Heidi Isern

writer. thinker. whiskey drinker.

Superbowl Reflections: What I learned from a Cheerleader

Superbowl Sunday.The day of florescent cheese dips and smoky pigs parts. The day of cursing at irregularly shaped men sprinting in taut clothing. The day of “where have they been?” stars reappearing on expensive commercials, vying for our share of mind. They day of jersey camaraderie, hive fives, and booty dances.

For me it was a different day. For me, it was ‘the day after’ a heartfelt goodbye. It was the day of dueling feelings, fencing to the death. It was the day of overripe rain bursting on the gray pavement. It was the day I longed to dodge pigskin parties and swim in puddles down the sidewalk gutter. It was the day I had no idea what I was doing with my life. It was the day of self-indulgent melancholia.

I left the super bowl party right as the shiny coats appeared on stage to sing their half time melodies. Seattle was winning but I felt defeated. My mind, infused with regrets, concocted time altering, clock undoing, fantasies…including reversing my multiple bites of 7 layer dip. After an aimless walk, I went into a no name bar in the outer mission.

Split oak, a set of antlers, and five wobbly stools made up the interior. Behind the bar was a woman with breasts so ample I wanted to lay my head on them and sleep. Her face was leathery as if she had once won multiple bets on the “who can stay in the tanning bed the longest” game.

“Makers,” I ordered. ”Neat.”

Her garnet ringed hand poured me a generous helping. Five coats of mascara blinked through bleached blond bangs.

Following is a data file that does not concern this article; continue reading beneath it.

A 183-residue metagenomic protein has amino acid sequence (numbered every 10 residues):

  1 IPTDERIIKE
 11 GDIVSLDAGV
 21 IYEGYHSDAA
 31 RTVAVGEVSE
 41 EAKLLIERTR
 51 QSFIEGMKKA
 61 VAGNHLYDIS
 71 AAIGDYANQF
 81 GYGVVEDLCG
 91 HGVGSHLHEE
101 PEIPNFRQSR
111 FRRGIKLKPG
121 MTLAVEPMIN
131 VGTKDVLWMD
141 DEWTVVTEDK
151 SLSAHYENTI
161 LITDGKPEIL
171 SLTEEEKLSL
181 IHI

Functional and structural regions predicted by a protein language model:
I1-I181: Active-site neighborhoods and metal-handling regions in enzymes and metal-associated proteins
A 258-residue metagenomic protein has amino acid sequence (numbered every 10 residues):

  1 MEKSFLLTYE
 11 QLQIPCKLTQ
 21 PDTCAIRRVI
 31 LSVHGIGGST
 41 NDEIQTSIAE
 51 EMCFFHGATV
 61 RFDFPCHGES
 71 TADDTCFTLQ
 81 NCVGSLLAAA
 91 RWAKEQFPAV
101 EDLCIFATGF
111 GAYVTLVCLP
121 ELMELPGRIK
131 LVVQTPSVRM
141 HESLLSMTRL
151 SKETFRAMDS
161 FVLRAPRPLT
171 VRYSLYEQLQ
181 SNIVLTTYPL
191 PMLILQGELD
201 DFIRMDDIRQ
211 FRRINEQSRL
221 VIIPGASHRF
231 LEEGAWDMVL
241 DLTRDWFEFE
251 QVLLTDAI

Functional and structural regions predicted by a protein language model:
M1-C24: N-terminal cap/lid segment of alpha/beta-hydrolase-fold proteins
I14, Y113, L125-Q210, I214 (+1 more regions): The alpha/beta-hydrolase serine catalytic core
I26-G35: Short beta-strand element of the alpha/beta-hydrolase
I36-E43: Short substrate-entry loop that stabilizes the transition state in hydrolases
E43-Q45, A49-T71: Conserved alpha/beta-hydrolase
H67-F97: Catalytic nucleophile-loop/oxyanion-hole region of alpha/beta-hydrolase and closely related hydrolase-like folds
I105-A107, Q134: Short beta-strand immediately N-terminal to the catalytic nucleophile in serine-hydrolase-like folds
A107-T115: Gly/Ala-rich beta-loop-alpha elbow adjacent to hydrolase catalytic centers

“Why aren’t you superbowlin’ ?“ she asked. Her blue eyes sparked and I wondered if she had been beautiful before UVB rays got the better of her.

“Lost interest after an hour. Contemplating my life decisions. Found the game trite.” My own importance swelled.

“Guess I can understand,” she said. “I used to be real into the NFL. Even cheerleaded in Chicago. But now that scene gives me the chills. Left that path a long time ago.”

“You were a cheerleader? A real one?” My own importance shrank like deflated rubber.

“NFL real, sweetheart. Well, real except for the boobs. The 80’s were an interesting time for cheerleadin’. Silicon breasts and gymnastics entered the game ’round the same time. Jumping sky high with stationary boobs was quite a revolutionary concept.  I was an early adopter.”

“How does a past NFL cheerleader end up serving whiskey?”

“How much time you got?”

“How much whiskey you got?”

She smiled.

“I was only in it for a season. Life happened fast. Everything you set out to do in your 20s changes shape and sprints away so quickly you can’t catch up. I thought I’d start as a pom pom girl, get famous, marry a player, get discovered by Hollywood, and win an academy award while having five children with my football husband.”

“Did you marry a football player?”

“Nope.  Just had a few flings, which ended up costing me my job. Not that it was much of a job. Back then I was paid about 20 bucks a game. Had to stay in tip-top shape to earn a poverty line salary. But for me, a girl from white trash Detroit, cheerin’ was a fast path to glamour.”

“Were you in love with the football players?”